The idea of algebra as generalized arithmetic involves structural
understanding of arithmetic operations when acting on arbitrary
quantities. This aspect of algebra requires a general understanding of
arithmetic that is grounded in a series of computations,
then abstracted into a single idea. In any prealgebra or
beginning-algebra course, plenty of opportunities exist to discuss this
kind of algebraic reasoning, because factoring patterns are
abstractions of arithmetic operations.
Teachers can design tasks that allow students to develop both a
knowledge of common factoring patterns and related symbolic
manipulations and an understanding of algebra as generalized
arithmetic. The following equation is the basis for designing such
Concrete Computations + Thinking = Algebra as Generalized Arithmetic
The activity described in this lesson shows how this
transition can be accomplished in middle-grades classrooms.
Using the Difference of Squares
Ask each student to do the first three steps individually and
without sharing with their neighbors. Step 4 will be discussed after
some experimenting with various numbers.
Step 1: Pick any two consecutive numbers.
Step 2: Square each, and find the difference of the larger square minus the smaller square.
Step 3: Add the two original numbers.
Step 4: Explain why Steps 2 and 3 give the same result.
One possible reaction when students complete Steps 2 and 3 is often
amazement, followed by confusion. Allowing students to communicate with
fellow students is an invaluable tool. Students who are comfortable
with variables and symbolic manipulation usually solve the problem
using an appropriate algebraic equation, for example,
(n +1)2 - n2 =
(n2 + 2n + 1) - n2 = 2n + 1 =
(n + 1) + n
The figure below illustrates how a student's computations may lead him or her to develop a
symbolic explanation. This example revolves around the numbers 3 and 4, from which one can derive a "general computation" using x and x + 1.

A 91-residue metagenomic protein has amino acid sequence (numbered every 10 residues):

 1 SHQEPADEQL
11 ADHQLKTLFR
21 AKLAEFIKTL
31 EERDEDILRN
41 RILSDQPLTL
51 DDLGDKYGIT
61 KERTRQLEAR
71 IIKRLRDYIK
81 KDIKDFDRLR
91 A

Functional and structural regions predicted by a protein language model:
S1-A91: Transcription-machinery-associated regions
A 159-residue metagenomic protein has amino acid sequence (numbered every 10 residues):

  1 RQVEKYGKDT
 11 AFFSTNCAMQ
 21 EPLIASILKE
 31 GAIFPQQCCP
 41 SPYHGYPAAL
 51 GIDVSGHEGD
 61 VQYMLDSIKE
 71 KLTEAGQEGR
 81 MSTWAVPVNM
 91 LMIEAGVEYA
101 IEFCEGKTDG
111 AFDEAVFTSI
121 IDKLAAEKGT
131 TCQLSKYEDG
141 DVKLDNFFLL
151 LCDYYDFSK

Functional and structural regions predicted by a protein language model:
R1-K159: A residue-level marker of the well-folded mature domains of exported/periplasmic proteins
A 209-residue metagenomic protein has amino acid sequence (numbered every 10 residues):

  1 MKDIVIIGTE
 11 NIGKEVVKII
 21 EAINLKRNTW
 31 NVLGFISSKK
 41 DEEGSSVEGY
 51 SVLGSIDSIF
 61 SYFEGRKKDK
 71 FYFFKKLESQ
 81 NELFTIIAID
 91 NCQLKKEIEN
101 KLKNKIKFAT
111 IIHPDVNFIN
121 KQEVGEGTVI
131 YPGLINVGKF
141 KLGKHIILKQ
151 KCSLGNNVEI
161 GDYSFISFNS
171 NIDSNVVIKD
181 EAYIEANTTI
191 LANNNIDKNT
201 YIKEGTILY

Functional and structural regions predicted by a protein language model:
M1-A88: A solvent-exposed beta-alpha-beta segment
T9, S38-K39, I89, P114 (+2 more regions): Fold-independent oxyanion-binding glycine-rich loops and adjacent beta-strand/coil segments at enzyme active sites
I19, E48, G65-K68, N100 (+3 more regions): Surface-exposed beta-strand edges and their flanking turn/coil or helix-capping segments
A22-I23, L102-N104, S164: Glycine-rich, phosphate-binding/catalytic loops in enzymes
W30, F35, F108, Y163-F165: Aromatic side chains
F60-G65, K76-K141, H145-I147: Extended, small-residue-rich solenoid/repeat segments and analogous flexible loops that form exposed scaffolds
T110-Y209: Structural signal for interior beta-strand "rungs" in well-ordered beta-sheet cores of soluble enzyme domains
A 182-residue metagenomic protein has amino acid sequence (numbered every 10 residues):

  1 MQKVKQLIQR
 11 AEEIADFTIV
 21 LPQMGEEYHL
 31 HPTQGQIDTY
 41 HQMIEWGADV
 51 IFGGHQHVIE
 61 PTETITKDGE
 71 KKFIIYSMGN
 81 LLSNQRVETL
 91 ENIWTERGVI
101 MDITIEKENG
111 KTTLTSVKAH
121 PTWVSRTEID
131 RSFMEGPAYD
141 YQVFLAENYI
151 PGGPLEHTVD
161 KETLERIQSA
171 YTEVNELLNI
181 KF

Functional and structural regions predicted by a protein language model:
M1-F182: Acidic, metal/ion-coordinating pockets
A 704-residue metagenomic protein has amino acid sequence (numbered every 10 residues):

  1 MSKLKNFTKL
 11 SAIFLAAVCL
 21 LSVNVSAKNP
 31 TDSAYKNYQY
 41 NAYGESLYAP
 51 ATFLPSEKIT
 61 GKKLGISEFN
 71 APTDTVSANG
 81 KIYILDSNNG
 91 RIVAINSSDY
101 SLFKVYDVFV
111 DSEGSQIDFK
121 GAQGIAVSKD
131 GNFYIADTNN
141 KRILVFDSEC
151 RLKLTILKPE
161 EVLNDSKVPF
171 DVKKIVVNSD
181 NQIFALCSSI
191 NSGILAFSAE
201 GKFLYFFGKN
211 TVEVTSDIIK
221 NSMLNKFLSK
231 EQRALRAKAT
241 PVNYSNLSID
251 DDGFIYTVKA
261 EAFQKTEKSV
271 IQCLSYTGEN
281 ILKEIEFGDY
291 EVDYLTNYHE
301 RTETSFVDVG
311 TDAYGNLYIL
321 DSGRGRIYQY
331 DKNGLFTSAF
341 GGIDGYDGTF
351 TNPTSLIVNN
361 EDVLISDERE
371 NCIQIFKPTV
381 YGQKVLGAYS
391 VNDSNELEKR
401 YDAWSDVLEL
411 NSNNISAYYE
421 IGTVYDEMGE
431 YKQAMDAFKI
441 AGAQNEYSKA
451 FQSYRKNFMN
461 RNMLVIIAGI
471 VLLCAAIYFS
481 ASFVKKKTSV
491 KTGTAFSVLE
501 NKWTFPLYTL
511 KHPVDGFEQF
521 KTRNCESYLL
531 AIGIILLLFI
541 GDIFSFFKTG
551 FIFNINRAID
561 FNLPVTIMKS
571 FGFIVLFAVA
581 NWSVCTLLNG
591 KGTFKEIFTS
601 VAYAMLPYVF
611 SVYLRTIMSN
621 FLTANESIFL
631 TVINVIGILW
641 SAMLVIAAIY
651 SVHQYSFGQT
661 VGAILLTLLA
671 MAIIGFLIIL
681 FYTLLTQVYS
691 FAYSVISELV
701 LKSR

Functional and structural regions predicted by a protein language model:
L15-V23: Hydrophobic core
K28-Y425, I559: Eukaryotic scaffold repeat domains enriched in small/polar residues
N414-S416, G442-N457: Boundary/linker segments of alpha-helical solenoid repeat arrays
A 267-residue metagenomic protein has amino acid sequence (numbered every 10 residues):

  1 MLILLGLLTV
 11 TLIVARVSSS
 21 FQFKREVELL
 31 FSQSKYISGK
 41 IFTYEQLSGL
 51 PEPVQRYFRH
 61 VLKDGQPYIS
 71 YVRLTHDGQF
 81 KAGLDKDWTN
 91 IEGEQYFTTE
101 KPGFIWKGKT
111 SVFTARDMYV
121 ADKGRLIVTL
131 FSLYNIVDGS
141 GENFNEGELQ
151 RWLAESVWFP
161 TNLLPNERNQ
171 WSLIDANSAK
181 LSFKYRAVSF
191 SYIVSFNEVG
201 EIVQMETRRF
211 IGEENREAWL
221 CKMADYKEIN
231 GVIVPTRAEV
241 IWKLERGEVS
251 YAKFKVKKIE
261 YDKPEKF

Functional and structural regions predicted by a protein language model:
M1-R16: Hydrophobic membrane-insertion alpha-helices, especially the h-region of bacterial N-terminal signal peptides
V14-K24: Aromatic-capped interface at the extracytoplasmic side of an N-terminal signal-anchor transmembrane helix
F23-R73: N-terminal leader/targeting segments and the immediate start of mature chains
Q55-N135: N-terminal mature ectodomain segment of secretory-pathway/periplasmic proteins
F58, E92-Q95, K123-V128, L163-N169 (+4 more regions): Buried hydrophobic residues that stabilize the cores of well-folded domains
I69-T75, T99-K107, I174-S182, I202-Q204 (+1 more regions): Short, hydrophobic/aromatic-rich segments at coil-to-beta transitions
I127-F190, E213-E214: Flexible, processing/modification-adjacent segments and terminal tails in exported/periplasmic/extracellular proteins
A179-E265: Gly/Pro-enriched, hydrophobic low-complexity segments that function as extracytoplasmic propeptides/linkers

A solution such as that in the above figure can set the stage for a
discussion of the power of algebraic symbols; however, you may wish to
delay this discussion while other students explore the problem using a
more arithmetic approach, one that is also at the heart of algebra as
generalized arithmetic. This approach usually involves repeating
steps 1-3 for several pairs of consecutive numbers.
The figure below shows a sample of the results of this
approach after the students have organized their data. Invariably,
several students try to find a pattern in the various computations that
they used to test the validity of Step 4. The students often have some
interesting observations, but they usually cannot adequately explain
the underlying reasons for the similarities in the results of the
computations contained in Steps 2 and 3.
|42 - 32 = 16 - 9 = 7 ||4 + 3 = 7 |
|52 - 42 = 25 - 16 = 9 ||5 + 4 = 9 |
|62 - 52 = 36 - 25 = 11 ||6 + 5 = 11 |
|102 - 92 = 100 - 81 = 19 ||10 + 9 = 19 |
Because further investigation of patterns may be necessary for
these students, pose a similar task which is designed to supply
scaffolding for the students' thinking. However, instead of using two
consecutive numbers, use two numbers that differ by 2 (e.g., 4 and 6).
Their investigations may lead to information similar to that in the
previous figure. If necessary, repeat this process for numbers that
differ by 3, but many students will attempt this exploration on their
|42 - 22 = 16 - 4 = 12 ||4 + 2 = 6 ||12 ÷ 2 = 6 |
|52 - 32 = 25 - 9 = 16 ||5 + 3 = 8 ||16 ÷ 2 = 8 |
|62 - 42 = 36 - 16 = 20 ||6 + 4 = 10 ||20 ÷ 2 = 10 |
At this stage, the students are in a position to cross the
algebraic divide. Encourage a discussion in which students examine a
holistic view of all the computations and attend to the patterns found
in them. Ask students what specific observations they made that allowed
them to express the general rule. In response, such comments may
include "The second one was the sum of the numbers times 2, so I
guessed that the third one is the sum of the numbers times 3."
The discussion can continue using such language, and the
students can discover the general pattern in the computation. At times,
students may invent their own language to discuss their discoveries.
Students may use the notion of "start-off numbers" to explain how they
understood the general computational aspects of the
difference-of-squares factoring pattern.
Although algebraic understanding has emerged, the need to express
the ideas with formal algebraic symbols may still exist. If so, ask the
students to use variables to write the results of the three
investigations. Their equations for each investigation, respectively,
may resemble the following:
Case 1: When b = a – 1, then a2 – b2 = a + b
Case 2: When b = a – 2, then a2 – b2 = 2(a + b)
Case 3: When b = a – 3, then a2 – b2 = 3(a + b)
Appropriate discussion or student insight can guide students to
realize that the coefficient outside the parentheses in those
three cases is equal to the difference between a and b. That is, a - b
is equal to 1, 2, and 3, respectively. Eventually, this may lead
students to form a conjecture about the general factoring pattern:
a2 - b2= (a + b)(a - b)
Slowly and with guidance, the students make an algebraic leap.
Further, they require very little knowledge of symbolic manipulation to
produce the expression; the construction is grounded in their